placed close to existing wells. When air is stored or removed, it
could affect flow in the wells. Faced with plans to use local aquifers
for a CAES scheme, communities might end up having to weigh their
demand for power against the need to safeguard water supplies.

Before I leave Dallas Center, Tom Wind drives me north to a line of
seven wind turbines that have recently gone up near his hometown of
Jefferson. Standing more than 100 metres tall from the ground to the
tip of the blades, they are visible across the fields from a full 10
kilometres away. He then points to a concrete cistern next to an old
farmhouse. Farmers, he tells me, used small windmills initially to
pump up groundwater and, more recently, to power radios. They stored
the water in cisterns for use in times when the wind didn't blow, and
charged lead-acid batteries to keep their radios running. So ISEP, he
says, is just a modern take on what farmers have been doing for more
than a century. This time round, perhaps, the idea could provide the
gateway to clean energy for all.


Daniel Pendick

Off-peak electricity is cheap and plentiful, so it pays to store it
for use when supplies are scarce and it can be sold at a good price.
There are several tried and tested ways of doing this:

PUMPED HYDRO STORAGE: Off-peak electricity is used to pump water into
reservoirs. When demand peaks, the water drives generator turbines. A
single site can store gigawatt-hours of energy.

FLOW BATTERIES: Electricity is stored as chemical energy in solutions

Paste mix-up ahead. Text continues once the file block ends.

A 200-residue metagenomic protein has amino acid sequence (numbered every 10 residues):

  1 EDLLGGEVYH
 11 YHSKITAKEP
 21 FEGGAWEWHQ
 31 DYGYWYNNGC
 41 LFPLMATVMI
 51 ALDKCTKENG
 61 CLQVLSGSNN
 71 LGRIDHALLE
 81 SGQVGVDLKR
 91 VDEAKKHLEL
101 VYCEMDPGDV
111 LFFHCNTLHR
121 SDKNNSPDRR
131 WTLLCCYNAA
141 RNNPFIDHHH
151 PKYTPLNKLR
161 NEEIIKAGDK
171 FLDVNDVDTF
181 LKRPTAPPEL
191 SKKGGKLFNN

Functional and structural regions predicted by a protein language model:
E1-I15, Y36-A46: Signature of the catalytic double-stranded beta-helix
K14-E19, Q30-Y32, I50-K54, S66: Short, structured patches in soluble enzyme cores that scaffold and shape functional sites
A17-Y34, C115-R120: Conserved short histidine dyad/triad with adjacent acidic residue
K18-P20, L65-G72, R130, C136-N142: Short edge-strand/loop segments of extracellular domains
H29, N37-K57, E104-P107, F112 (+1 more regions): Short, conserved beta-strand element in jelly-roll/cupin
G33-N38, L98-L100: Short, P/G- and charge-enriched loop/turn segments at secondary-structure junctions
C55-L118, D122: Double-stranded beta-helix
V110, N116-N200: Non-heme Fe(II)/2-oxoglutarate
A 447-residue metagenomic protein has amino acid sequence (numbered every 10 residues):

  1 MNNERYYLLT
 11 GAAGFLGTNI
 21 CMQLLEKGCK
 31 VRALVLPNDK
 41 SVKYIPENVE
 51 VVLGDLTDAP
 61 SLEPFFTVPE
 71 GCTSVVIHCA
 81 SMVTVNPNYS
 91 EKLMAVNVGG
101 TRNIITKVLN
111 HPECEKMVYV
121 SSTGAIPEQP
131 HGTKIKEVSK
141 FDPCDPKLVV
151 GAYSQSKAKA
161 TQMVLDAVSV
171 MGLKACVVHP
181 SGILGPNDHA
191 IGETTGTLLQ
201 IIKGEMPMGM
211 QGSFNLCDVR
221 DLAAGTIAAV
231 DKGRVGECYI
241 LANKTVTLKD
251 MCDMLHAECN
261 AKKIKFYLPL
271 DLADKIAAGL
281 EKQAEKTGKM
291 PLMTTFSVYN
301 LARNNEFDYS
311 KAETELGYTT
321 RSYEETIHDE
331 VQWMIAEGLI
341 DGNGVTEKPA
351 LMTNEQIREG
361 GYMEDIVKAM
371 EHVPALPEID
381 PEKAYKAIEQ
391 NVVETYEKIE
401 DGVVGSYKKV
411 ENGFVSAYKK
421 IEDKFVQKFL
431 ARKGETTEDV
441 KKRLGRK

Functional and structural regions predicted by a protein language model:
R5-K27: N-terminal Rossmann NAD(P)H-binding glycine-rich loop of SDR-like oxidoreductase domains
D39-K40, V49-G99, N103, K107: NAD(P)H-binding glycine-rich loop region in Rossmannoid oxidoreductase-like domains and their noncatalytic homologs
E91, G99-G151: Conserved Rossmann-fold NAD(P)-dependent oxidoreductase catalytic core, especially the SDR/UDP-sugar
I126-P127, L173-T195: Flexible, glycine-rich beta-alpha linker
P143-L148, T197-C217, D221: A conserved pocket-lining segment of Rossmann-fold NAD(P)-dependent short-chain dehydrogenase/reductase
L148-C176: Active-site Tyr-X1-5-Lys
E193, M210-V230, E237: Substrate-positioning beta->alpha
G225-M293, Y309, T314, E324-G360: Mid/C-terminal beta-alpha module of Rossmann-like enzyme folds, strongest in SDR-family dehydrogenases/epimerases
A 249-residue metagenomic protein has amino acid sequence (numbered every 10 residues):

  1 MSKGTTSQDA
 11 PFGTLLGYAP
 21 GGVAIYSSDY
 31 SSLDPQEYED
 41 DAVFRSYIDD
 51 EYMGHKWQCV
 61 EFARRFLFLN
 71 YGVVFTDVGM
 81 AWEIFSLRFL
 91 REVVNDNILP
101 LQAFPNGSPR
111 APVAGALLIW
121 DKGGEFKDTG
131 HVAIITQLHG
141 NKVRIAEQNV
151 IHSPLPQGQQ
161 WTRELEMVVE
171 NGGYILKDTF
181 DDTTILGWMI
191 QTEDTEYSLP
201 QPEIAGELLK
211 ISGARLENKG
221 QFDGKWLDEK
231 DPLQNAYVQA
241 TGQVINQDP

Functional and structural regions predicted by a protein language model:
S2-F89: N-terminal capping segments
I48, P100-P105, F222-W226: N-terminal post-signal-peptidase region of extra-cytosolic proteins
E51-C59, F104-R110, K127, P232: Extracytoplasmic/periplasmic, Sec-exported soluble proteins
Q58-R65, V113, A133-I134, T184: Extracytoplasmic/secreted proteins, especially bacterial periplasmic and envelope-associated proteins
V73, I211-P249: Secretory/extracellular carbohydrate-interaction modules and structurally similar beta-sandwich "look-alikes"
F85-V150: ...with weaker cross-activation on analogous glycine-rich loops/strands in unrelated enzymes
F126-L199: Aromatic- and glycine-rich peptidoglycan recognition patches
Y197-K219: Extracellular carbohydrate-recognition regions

held in large tanks. The technology is scalable and can store more
than 100 megawatt-hours of energy at a single site.

FLYWHEEL ENERGY STORAGE: Using electric motors to spin up a flywheel
to as much as 80,000 rpm can store up to 150 kilowatt-hours as kinetic

magnetic field, generated by large currents circulating in a
superconducting coil. Superconductors need to be held at low
temperatures so the technology remains expensive to build. Less than
100 megawatt-hours of SMES storage is installed worldwide.

HYDROGEN: Electricity is used to split water molecules to produce
hydrogen, which is then burned to generate electricity when needed.
Projects in the UK and on Prince Edward Island in Canada will use wind
turbines to generate hydrogen, which will then be stored in tanks for
use as fuel.

Daniel Pendick is associate editor at Astronomy magazine in Waukesha,

Copyright 2007 Reed Business Information, UK, a division of Reed
Elsevier Inc.